Share Purchase Agreement: Breach of Warranty and Misrepresentation
  • 19th Dec 2016
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A recent High Court decision provides some clarification regarding the remedies that will be available for a buyer following a breach of warranty by the seller.

Warranties that are given by the seller in the Share Purchase Agreement (‘SPA’) provide protection for the buyer against the risk of unknown liabilities.  They set out assurances from the seller to the buyer as to the condition of the relevant target company, business or asset.  If untrue, the buyer can claim contractual damages to the extent that it can prove loss resulting from the breach of warranty.  An award of damages for breach of warranty will aim to restore the buyer to the position that it would have enjoyed if the warranty had been true.

One related question that has come before the Court on a number of occasions is the question of whether a contractual warranty can also amount to a ‘representation’.  A representation is a statement of fact made by the seller which induces the buyer to enter into the contract.  If the representation is untrue, the buyer may set aside the contract and/or claim damages for any resulting loss.  An award of damages for misrepresentation will aim to restore the buyer to the position that it would have enjoyed had the misrepresentation never been made.

In practice, during the negotiation of an acquisition, the buyer’s lawyers will often draft the SPA on the basis that the warranties are also representations.  This way, if it transpires that any of the matters warranted by the seller are untrue, the buyer will have remedies available both in contract law (for breach of warranty) and in the law of tort (for misrepresentation).  The seller’s lawyers will invariably look to resist this and remove any mention of the seller giving representations, as well as adding an express clause excluding the seller’s liability for misrepresentation.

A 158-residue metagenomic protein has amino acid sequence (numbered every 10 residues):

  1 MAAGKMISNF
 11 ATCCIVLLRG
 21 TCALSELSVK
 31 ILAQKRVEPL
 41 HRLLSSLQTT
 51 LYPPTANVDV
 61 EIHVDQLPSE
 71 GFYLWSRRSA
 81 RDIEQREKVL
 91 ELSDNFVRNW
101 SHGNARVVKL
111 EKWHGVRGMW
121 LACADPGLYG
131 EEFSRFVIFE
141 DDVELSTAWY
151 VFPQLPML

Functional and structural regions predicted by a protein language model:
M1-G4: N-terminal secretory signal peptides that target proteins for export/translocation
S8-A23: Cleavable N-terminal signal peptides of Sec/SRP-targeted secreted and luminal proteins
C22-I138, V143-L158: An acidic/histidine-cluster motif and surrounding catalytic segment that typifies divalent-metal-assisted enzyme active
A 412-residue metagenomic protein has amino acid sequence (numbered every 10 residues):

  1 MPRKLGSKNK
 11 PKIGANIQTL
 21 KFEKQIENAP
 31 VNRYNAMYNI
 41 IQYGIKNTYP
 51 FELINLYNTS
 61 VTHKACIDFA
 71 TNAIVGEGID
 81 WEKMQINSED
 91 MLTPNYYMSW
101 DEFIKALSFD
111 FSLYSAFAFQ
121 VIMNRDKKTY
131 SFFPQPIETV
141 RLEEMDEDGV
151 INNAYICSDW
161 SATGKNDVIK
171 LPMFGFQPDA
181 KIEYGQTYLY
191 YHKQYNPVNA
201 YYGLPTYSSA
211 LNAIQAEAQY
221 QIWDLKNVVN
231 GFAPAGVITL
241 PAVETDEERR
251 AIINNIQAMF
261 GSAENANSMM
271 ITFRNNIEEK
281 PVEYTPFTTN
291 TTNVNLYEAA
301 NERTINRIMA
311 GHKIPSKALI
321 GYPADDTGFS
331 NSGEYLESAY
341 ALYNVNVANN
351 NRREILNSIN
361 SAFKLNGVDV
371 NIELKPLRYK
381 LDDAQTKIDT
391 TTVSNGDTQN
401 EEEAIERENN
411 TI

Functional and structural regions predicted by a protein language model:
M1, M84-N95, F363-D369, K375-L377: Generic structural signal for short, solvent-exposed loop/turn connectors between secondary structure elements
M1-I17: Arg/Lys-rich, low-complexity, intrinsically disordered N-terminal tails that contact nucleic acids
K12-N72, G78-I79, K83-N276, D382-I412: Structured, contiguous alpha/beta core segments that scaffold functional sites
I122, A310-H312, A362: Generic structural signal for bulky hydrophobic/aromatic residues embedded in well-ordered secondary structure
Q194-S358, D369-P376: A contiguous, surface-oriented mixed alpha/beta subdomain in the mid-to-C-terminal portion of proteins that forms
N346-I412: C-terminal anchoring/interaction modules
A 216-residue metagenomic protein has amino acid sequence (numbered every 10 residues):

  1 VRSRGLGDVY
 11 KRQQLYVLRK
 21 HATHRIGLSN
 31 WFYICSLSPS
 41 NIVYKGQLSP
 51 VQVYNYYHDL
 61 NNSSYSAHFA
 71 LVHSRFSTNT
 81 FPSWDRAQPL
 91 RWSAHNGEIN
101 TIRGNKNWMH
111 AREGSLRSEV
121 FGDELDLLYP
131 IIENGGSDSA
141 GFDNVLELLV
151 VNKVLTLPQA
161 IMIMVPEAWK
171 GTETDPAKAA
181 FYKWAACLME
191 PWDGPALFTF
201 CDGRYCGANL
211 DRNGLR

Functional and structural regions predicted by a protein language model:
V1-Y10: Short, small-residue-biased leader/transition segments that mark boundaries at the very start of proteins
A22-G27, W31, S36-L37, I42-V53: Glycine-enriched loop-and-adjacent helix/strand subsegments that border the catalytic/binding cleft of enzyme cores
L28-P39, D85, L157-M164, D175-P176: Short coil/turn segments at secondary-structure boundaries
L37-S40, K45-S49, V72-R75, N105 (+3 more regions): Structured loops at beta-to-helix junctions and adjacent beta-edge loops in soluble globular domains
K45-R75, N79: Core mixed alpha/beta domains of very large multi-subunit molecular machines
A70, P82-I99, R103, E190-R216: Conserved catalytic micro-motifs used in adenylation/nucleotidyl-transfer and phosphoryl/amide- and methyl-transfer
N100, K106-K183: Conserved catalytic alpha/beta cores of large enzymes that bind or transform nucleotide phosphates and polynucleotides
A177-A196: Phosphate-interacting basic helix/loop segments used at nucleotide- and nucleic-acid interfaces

If mention of representations is removed from the SPA, a question which remains is whether it is possible for warranties in an SPA, which are expressed solely to be warranties, to also amount to representations.  Previous court decisions have gone both ways, lending some uncertainty and confusion.

In a recent High Court decision (Indemitsu Kosan v Sumitomo Co), the Court has gone some way towards clarifying this point.  It held that in the absence of express ‘misrepresentation’ language, the warranties in the SPA will not be actionable also as representations.  The buyer’s remedy will lie in contract law, for breach of warranty, and not in an action for misrepresentation.

With this decision in mind, the preferred positions of the parties will continue to be opposed on this point.  Sellers will want to ensure that they are giving only warranties and not “warranties and representations”.  Sellers will also be well advised to ensure that the SPA includes a clearly worded clause (‘entire agreement’ clause) to expressly exclude liability for misrepresentation.  Buyers, on the other hand, will want to ensure that the warranties clause in the SPA confirms the seller “warrants and represents” to the buyer, and also that the ‘entire agreement’ clause expressly states that the buyer is relying on the warranties and representations.